Perhaps your mother shared the same advice with you as mine did with me; always have a white shirt in your closet. My white shirts – T-shirts to blouses – have come to my rescue a few times throughout the years. A woman’s individualized pronouncement of a white shirt and its many roles became Italian fashion designer Gianfranco Ferré’s focus for discerning women around the world.
The ubiquitous white shirt is appropriate and fashionable for nearly any occasion. The white shirt pairs perfectly with denim shorts to tuxedo slacks. The white shirt serves as the quintessential symbol of authority in women’s and men’s business wardrobes.
Prior to becoming a commanding fashion voice and the perfector of the white shirt, Gianfranco Ferré was an architect. He traded concrete for women’s accessories and a few years later for silk. He always allowed the fabric to dictate the design lines. His white shirt designs explore the versatility, strength and grace found in silk organza, taffeta, chiffon and satin with occasional features of tulle and cotton. The intricacy of his designs convince you that each is handmade and defy the logic (and reality) of mass production. His supreme attention to detail and his architectural approach led to his designing couture, serving as the Stylistic Director of Dior and earning him numerous, prestigious awards prior to his 2007 death.
This exhibit is a tribute to his genius and symbolic of contemporary Italian design. Each white shirt is fitted on a matte black torso. Each torso is suspended and anchored by circular hoops that connect to the top and bottom of the torso through silver-threaded cones. The lacquered black base of each row reflects the image of each shirt. The down and up lighting throughout the gallery is placed with laser-like precision. The exhibit is a wonderland of stark, yet warm contrasting black and white imagery in a mystical, moonlit fantasy.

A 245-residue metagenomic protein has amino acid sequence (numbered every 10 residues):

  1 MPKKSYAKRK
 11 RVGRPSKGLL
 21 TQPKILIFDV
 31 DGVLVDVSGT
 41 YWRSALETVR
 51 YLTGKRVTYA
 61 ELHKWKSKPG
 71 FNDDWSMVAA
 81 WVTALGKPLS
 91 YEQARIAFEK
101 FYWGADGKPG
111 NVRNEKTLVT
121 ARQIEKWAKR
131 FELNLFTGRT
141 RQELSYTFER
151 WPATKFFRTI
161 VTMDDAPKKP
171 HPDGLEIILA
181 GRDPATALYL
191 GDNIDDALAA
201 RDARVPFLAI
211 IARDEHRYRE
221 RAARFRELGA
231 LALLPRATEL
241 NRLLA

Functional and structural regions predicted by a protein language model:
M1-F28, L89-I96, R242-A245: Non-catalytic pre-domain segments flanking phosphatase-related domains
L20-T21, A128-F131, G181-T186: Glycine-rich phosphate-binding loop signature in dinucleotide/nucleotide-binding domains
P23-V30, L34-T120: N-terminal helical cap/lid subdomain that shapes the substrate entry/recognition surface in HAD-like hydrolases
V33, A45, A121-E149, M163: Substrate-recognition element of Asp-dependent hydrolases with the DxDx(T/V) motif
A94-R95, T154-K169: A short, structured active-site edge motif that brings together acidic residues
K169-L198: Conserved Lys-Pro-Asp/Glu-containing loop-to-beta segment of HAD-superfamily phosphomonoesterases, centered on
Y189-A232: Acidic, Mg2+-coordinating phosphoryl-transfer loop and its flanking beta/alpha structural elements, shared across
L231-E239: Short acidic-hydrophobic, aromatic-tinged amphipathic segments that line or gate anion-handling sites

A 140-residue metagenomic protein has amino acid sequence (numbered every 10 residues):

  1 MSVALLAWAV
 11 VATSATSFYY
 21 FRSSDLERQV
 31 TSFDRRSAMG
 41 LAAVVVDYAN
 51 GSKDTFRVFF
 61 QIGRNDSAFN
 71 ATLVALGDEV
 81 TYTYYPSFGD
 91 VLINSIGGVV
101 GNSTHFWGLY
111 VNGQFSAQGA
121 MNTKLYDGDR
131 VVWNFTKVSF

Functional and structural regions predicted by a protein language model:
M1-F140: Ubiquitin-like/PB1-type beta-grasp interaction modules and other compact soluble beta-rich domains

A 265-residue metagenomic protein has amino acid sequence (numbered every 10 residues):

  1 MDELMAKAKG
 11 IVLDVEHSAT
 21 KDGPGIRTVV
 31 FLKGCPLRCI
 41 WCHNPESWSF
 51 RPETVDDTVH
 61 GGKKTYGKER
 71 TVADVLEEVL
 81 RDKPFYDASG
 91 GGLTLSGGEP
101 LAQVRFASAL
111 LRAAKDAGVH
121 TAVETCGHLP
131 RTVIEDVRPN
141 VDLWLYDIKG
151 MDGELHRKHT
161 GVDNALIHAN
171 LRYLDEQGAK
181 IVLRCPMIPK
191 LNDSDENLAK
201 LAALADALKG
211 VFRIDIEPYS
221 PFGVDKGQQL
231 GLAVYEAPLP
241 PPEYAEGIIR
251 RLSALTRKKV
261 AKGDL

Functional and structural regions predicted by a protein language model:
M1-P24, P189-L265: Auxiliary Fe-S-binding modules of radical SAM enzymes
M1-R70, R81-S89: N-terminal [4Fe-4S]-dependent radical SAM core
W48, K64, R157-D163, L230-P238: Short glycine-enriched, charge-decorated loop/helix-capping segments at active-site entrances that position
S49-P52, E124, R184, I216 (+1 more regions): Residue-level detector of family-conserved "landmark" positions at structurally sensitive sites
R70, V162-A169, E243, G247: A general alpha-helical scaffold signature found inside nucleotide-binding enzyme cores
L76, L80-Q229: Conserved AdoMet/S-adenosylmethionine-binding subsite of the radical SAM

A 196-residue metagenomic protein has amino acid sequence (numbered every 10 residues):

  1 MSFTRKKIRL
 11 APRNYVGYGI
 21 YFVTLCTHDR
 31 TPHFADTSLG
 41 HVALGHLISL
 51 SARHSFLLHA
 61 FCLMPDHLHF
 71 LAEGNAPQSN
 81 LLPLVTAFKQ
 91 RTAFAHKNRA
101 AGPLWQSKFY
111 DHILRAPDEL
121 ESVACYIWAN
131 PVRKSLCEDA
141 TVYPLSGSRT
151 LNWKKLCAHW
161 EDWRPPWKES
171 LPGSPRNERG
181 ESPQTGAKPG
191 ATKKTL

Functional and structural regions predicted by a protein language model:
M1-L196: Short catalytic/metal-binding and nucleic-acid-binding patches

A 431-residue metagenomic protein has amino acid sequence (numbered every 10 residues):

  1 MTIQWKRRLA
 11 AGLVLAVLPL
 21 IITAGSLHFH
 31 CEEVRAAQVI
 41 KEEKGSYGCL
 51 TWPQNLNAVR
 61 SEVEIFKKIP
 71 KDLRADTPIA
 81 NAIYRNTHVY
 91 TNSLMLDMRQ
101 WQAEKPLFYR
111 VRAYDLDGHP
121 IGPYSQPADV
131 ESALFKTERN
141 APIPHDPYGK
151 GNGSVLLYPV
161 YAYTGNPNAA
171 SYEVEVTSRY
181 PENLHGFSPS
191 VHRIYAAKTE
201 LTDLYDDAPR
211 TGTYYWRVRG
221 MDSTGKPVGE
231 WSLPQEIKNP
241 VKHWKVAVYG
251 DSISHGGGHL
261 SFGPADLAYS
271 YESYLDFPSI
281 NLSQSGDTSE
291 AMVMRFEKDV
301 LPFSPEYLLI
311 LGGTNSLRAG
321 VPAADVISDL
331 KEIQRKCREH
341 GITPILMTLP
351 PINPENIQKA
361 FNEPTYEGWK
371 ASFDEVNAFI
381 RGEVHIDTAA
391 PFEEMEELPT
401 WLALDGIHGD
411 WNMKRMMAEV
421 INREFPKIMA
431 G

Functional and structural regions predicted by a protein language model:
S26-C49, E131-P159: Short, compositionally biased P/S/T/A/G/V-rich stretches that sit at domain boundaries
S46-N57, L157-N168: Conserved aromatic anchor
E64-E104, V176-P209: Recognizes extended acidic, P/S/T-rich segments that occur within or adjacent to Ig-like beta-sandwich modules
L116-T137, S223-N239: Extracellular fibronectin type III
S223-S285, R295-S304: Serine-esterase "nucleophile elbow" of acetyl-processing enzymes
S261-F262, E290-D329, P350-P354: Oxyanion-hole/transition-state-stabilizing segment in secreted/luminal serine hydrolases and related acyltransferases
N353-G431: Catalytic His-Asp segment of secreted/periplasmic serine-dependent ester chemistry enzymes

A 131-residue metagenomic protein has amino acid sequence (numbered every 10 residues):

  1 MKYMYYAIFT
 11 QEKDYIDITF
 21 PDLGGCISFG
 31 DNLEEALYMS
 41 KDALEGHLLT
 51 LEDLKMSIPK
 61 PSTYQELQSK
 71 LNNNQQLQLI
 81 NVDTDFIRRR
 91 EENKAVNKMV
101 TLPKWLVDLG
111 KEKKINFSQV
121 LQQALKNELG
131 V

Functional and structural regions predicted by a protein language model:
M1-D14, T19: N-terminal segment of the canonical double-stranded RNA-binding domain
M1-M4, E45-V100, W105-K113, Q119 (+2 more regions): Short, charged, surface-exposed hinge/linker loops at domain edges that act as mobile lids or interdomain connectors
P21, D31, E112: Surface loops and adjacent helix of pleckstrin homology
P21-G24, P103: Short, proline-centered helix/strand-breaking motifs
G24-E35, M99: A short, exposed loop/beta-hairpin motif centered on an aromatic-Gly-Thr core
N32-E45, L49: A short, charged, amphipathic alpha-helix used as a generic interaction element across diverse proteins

Each white shirt’s fantastical design is explained through an inspiration statement and accompanied by his original sketch and fashion ads. He often combined design influences that originated from novels, uniforms, geometric-shaped objects, foreign cultures and films. He freely experimented with techniques and gave fluid, harmonious form to the duplicity of concepts such as feminine and masculine. He communicated his architectural expertise by precisely interpreting complex geometric patterns into minimalistic designs. He is to contemporary fashion what Frank Gehry is to contemporary architecture. Can you imagine what a collaboration between them would have looked like? Perhaps, a pairing of their collective works could be the subject of a future exhibition.
Great design; timeless design is the most difficult design that few can master. Gianfranco Ferré proves that his design talent transcends boundaries. He exclaims, “For me designing is both a necessity as well as a passion.” The exhibition clearly articulates his words and these images are attempts to communicate his undeniable passion.
The exhibition is designed by the Milan based Gianfranco Ferre Foundation and the Prato Textile Museum Foundation.